What Were The Causes Of 9/11?

Do you suppose there are WTC survivors who blame the Jews for the attacks? They are no less right than survivors who blame Muslims, if, indeed, there are any of either. Should we not honor their wishes, too? A member of my extended family was working not far from the WTC that day, and all religious institutions tend to remind me of the fanaticism that was behind the attack. If I were a New Yorker, wouldn't my feelings count?

Trying to not offend anyone is an impossible task. Sisyphus had an easy job, comparatively speaking. Sometimes, even when there are a lot of people who are angry about something, it's best to ignore them. Why are our "leaders" not doing that here? There are times when people just have to get over things, and this is one of those times.

Besides, why let terrorists think they've won? As a commenter to an article on Decrepit Old Fool wrote:

Let’s assume for the purpose of discussion that the proposed building would in fact be a mosque (it won’t be), and that it actually would be within sight of Ground Zero (it won’t be). Let’s further assume that rather than an antiterrorist Imam who plans to include a 9/11 memorial within the building, the prospective builder of the facility were a radical Wahabbi cleric from Yemen. Despite all that, it should still be allowed.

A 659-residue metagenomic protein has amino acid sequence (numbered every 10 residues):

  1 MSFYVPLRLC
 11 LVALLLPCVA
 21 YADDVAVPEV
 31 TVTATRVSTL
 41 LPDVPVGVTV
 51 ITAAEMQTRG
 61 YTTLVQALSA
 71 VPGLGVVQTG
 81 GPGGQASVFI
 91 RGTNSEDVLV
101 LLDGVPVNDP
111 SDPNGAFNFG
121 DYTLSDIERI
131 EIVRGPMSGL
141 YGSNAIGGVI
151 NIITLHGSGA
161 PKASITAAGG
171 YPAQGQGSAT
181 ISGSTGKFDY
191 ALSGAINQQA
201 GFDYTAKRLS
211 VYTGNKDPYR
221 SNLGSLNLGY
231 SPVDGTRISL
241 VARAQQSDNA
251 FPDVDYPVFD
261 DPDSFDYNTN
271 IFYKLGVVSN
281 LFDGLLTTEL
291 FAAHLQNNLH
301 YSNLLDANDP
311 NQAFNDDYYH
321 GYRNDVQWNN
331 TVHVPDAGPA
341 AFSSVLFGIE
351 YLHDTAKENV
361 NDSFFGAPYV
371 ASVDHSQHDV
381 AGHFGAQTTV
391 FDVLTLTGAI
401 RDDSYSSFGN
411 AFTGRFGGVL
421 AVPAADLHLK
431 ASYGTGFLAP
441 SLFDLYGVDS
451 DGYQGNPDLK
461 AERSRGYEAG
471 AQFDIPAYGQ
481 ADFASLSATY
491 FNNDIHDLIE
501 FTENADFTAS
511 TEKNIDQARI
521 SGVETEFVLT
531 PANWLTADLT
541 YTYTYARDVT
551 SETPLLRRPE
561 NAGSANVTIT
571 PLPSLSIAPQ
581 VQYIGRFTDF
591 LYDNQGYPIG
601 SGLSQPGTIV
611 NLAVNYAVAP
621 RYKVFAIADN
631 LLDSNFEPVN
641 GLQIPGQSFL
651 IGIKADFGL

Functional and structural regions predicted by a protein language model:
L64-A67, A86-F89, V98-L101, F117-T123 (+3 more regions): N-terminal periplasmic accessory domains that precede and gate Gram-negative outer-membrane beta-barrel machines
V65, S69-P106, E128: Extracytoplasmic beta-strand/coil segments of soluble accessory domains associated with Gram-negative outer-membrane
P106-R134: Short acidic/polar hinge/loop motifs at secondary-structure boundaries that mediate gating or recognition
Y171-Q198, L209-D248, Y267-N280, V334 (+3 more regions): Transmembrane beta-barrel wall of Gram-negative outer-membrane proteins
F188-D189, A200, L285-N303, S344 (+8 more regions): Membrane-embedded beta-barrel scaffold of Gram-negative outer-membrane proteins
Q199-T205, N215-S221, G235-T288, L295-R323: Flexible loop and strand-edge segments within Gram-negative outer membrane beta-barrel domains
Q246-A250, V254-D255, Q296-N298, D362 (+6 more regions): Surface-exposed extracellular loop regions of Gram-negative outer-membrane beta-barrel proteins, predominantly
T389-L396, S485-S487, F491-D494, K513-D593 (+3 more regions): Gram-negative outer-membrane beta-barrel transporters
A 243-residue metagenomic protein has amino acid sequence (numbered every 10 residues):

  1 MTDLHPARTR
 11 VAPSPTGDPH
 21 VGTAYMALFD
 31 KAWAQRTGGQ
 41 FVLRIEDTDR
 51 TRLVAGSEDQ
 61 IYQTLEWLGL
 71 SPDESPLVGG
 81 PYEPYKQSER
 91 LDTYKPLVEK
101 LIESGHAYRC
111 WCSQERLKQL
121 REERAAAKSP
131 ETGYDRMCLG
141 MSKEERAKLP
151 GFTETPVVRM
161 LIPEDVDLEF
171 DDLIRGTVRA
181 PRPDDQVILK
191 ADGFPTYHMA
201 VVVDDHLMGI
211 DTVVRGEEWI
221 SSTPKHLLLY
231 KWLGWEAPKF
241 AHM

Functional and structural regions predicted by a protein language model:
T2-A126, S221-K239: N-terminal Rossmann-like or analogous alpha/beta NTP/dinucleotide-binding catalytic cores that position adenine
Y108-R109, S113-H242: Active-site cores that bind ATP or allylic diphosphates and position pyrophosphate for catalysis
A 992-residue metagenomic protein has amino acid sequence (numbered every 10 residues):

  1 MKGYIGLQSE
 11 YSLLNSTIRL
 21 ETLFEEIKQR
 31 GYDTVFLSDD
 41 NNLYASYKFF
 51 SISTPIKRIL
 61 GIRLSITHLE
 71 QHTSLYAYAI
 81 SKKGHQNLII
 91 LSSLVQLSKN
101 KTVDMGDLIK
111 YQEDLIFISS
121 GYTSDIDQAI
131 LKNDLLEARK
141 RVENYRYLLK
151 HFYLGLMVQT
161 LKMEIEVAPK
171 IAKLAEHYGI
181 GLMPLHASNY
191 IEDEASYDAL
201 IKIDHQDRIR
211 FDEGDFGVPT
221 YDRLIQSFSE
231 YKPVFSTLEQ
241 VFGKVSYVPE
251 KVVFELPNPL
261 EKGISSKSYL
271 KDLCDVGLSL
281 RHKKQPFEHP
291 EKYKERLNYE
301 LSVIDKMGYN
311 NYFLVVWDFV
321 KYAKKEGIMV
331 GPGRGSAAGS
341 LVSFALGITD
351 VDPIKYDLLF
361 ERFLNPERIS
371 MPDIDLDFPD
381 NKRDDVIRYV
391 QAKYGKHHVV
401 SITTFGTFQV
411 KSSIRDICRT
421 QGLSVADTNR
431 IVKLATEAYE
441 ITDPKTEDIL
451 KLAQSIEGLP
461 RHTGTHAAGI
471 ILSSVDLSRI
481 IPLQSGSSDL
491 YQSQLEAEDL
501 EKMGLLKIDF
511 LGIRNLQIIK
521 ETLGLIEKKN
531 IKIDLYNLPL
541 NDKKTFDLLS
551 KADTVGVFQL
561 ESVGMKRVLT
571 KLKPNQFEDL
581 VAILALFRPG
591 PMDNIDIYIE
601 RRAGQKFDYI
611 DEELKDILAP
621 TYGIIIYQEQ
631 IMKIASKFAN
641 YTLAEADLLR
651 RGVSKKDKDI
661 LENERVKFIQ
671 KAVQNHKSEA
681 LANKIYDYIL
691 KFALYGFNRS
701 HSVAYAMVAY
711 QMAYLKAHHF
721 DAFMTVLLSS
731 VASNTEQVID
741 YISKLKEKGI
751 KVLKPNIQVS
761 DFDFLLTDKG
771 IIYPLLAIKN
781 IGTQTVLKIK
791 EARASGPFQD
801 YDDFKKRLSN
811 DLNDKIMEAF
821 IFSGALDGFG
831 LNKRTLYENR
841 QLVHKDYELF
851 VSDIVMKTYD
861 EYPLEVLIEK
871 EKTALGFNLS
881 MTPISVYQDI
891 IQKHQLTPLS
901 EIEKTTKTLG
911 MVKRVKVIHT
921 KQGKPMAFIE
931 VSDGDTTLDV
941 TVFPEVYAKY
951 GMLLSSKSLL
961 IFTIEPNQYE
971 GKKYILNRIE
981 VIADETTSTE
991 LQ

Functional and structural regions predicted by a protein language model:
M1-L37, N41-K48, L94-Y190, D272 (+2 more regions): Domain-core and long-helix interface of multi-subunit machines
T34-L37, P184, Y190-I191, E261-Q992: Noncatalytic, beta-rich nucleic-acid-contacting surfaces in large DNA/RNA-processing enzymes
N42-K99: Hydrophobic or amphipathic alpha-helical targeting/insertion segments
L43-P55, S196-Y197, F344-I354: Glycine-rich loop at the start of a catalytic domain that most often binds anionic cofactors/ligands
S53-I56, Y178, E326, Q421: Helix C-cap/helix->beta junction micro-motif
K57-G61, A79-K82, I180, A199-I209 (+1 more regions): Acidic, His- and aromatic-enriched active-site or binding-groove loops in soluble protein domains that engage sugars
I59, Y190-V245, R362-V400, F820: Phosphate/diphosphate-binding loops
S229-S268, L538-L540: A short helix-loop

As many of my conservative friends have pointed out to me on numerous occasions, freedom requires sacrifice, and I totally agree. Sometimes that sacrifice is of a physical nature; sometimes it is emotional. There’s no question that the presence of such a structure will be, however irrationally, a source of pain for many 9/11 victims. But one of our fundamental freedoms, considered so vital by the founders that it was the first one named in the Bill of Rights, is freedom of religion. If preserving that freedom results in pain, that is simply part of its price.

Kathleen Parker, who is generally known as a conservative, summed it up very well in her newspaper column yesterday by writing, “The mosque should be built precisely because we don’t like the idea very much.” That’s the counterintuitive nature of a free country. As pornographer Larry Flynt once said, “If somebody like me can have freedom of speech, then we can be damn sure everybody does.”

I believe this building will send an important message to al-Qaeda, to the effect that whatever they do, we will continue to be a free country and proud of it.

Dismayed To Incoherence: Comment #23